Peru is the country with the second-highest number of coronavirus infections in South America. Unlike other countries in Central and South America, Peru has significantly higher and more accurate testing rates as tests are widely accessible and public testing is actively promoted by the government. This alarms medical experts, who claim that Peru’s 187,400 cases for a population of only 32 million illustrates how widespread the coronavirus actually is in South America.
Amidst the crisis, residents reported that the price of oxygen tanks and other medical necessities has skyrocketed, causing desperate Peruvians to pay up to 100% markups (double price) for these supplies. The federal government acknowledges that this is an issue, and that the pandemic has added the task of suppressing the medical black market. In a statement, Cesar Chaname, a spokesperson for Peru’s public health agency, stated the following: “our mission is to avoid the development of a black market that is mercantile and uses a pandemic to abuse people.”
The nation currently faces immense economic pressure to reopen as many citizens have been plunged into poverty. Community- and government- run soup kitchens are bombarded by Peruvians and often run out of food after only a few hours. President Martin Vizcarra has already implemented Phase 2 of Peru’s economic reopening, which he claimed was 80% of a total reopening.
Vizcarra stated in an interview that “[Peru] can’t support 100% of the country’s needs with just 50% of the economy’s output,” referencing the significant amount of Peruvians who are unemployed and impoverished.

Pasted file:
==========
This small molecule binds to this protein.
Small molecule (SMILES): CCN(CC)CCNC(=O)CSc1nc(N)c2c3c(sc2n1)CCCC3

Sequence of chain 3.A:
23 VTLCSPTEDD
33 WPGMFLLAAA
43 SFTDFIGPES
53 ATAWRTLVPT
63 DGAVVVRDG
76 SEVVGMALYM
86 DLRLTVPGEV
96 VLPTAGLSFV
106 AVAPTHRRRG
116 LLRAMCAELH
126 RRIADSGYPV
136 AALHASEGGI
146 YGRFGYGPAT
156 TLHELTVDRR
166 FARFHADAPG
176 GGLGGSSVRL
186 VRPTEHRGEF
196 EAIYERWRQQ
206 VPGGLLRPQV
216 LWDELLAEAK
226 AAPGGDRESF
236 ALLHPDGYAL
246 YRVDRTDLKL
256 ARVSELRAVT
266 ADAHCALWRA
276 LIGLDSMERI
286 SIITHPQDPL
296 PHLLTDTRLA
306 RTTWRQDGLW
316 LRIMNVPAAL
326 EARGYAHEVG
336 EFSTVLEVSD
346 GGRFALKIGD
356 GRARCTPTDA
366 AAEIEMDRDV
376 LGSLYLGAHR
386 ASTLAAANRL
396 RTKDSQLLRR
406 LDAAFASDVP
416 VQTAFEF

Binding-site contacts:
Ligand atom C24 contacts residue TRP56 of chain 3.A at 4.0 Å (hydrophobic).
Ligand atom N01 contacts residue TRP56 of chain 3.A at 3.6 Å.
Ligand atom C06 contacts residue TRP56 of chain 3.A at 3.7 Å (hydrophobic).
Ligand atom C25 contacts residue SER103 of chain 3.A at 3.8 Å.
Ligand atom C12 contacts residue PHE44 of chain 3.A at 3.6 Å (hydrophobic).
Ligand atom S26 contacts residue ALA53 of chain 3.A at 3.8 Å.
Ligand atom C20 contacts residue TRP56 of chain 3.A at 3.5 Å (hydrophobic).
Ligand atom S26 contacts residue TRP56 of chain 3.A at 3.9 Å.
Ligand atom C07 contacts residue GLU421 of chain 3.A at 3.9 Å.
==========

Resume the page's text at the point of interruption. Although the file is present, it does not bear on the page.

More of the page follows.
Unlike its counterparts, Brazil’s southern neighbor provides a breath of fresh air for researchers as Uruguay has under 1,000 confirmed cases and only 25 deaths. Schools reopened in rural communities on June 1st and many shops and businesses have reopened since May, when coronavirus restrictions were eased.
Uruguay’s government has taken a “robust early response” to combat the coronavirus, including rapid and widespread testing, the creation of a government crisis response committee, and using a standardized system to trace and isolate people with the virus. The government has also enforced a mandatory quarantine for anyone showing symptoms of coronavirus to prevent further transmission.
It’s evident that different leadership styles contribute to varying successes of the federal governments to reduce the transmission of the coronavirus. Perhaps the efforts of the Uruguayan government can serve as a statement to our own, in that it illustrates how a leader need not have global recognition or a massive wealth of resources to effectively prevent the spread of disease and rehabilitate society.